The IRB is comprised of at least five members with varying backgrounds to promote a complete and adequate review of research activities commonly conducted by the institution. The experience and expertise of its members (professional competence), and the diversity of its membership including race, gender, and cultural backgrounds and sensitivity to such issues as community attitudes, are such that they promote respect for its advice and counsel in safeguarding the rights and welfare of human subjects. Its membership is such that it will be able to ascertain the acceptability of proposed research in terms of institutional commitments (including policies and resources) and regulations, applicable law, and standards of professional conduct and practice. The IRB will include at least one member whose primary concerns are in scientific areas and at least one member whose primary concerns are in nonscientific areas.

The IRB shall include at least one member who is not otherwise affiliated with the institution and who is not part of the immediate family of a person who is affiliated with the institution.

No IRB may have a member participate in the IRB's initial or continuing review of any project in which the member has a conflicting interest, except to provide information requested by the IRB.

An IRB may, in its discretion, invite individuals with competence in special areas to assist in the review of issues that require expertise beyond or in addition to that available on the IRB. These individuals may not vote with the IRB.

Any questions regarding IRB submission or human subjects in research can be directed to

IRB Review of Research

The IRB shall review and have authority to approve, require modifications in (to secure approval), or disapprove all research activities covered by this policy, including exempt research activities under §46.104 for which limited IRB review is a condition of exemption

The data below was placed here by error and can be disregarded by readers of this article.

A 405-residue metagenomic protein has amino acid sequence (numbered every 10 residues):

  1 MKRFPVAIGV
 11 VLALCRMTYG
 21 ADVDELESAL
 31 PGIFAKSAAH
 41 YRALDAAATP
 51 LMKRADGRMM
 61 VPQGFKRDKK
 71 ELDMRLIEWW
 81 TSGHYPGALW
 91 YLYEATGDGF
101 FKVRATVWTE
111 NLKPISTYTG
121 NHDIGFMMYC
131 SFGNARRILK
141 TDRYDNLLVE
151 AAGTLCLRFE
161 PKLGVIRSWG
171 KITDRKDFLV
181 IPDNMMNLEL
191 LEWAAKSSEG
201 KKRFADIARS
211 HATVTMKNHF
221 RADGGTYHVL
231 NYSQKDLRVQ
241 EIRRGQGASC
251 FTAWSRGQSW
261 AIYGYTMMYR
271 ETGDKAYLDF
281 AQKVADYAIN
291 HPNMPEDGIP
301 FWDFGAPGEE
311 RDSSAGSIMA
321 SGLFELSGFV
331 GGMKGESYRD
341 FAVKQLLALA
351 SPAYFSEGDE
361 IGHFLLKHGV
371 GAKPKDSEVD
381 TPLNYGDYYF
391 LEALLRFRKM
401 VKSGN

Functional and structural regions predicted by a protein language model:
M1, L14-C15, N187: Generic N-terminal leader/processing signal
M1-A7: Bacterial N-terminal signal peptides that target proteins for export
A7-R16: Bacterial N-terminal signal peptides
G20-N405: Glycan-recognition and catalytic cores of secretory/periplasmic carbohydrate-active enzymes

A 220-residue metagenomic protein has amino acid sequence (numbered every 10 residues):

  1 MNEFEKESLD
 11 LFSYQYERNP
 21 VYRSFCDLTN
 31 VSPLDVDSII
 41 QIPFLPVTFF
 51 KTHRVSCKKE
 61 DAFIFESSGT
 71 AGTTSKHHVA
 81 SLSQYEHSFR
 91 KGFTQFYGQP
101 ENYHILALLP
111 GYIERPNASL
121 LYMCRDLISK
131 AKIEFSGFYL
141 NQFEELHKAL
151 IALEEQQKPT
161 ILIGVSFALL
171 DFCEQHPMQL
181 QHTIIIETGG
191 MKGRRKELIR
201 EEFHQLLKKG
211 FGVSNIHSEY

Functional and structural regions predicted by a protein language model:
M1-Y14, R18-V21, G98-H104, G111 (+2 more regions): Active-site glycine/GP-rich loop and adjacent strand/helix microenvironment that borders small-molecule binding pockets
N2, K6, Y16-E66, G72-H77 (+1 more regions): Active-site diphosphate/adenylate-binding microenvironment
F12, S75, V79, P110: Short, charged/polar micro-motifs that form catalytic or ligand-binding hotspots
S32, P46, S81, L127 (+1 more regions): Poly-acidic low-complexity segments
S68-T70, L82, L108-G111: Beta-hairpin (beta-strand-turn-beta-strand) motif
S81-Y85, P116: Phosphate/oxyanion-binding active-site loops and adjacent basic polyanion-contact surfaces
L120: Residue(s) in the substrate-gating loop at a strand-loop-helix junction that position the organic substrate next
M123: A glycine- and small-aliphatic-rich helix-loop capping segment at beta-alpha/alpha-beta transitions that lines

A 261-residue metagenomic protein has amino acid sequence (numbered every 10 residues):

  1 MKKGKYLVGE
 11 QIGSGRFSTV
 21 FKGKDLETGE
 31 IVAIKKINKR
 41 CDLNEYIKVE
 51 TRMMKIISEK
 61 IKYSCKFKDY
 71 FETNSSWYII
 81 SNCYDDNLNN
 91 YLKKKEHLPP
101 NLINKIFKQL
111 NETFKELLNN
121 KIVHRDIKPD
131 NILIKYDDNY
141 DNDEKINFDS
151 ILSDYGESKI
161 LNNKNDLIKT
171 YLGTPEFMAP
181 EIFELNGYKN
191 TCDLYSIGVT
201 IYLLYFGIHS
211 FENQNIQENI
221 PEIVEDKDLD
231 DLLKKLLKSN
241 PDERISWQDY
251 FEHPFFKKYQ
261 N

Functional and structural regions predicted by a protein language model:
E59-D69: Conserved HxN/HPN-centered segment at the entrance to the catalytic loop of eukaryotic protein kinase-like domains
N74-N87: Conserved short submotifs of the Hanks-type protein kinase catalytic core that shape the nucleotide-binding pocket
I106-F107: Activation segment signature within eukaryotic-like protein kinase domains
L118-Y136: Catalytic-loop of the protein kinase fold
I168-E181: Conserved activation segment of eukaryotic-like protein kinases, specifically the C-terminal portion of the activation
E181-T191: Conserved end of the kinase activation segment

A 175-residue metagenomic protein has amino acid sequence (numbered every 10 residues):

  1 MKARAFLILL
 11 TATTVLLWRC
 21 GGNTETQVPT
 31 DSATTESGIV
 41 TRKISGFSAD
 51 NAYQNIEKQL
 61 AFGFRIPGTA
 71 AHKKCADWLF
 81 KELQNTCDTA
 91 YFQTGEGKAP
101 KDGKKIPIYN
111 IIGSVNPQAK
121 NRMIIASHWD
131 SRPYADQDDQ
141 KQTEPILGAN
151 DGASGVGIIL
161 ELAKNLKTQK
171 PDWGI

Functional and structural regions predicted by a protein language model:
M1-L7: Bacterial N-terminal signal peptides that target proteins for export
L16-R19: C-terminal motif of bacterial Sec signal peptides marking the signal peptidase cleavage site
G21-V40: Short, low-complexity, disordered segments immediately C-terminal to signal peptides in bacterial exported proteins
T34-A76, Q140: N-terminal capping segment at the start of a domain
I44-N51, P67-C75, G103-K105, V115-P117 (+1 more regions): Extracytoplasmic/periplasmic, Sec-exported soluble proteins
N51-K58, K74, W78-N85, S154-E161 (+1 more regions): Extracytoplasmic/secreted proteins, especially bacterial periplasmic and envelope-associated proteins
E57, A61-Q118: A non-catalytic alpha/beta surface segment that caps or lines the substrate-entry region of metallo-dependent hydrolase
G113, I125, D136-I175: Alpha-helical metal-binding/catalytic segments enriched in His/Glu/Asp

The IRB shall require that information given to subjects (or legally authorized representatives, when appropriate) as part of informed consent is in accordance with §46.116.

The IRB shall require documentation of informed consent or may waive documentation in accordance with §46.117.

The IRB shall notify investigators and the institution in writing of its decision to approve or disapprove the proposed research activity, or of modifications required to secure IRB approval of the research activity. If the IRB decides to disapprove a research activity, it shall include in its written notification a statement of the reasons for its decision and give the investigator an opportunity to respond in person or in writing.


Belmont Report

Common Rule

CITI Training on Ethical Treatment of Human Subjects . You can fill out the survey at to determine which training courses you will need.

IRB Exemption Request

IRB application

Questions regarding research and institutional review of research should be advanced to the

  • Founded by inventor, industrialist and philanthropist Peter Cooper in 1859, The Cooper Union for the Advancement of Science and Art offers education in art, architecture and engineering, as well as courses in the humanities and social sciences.

  • “My feelings, my desires, my hopes, embrace humanity throughout the world,” Peter Cooper proclaimed in a speech in 1853. He looked forward to a time when, “knowledge shall cover the earth as waters cover the great deep.”

  • From its beginnings, Cooper Union was a unique institution, dedicated to founder Peter Cooper's proposition that education is the key not only to personal prosperity but to civic virtue and harmony.

  • Peter Cooper wanted his graduates to acquire the technical mastery and entrepreneurial skills, enrich their intellects and spark their creativity, and develop a sense of social justice that would translate into action.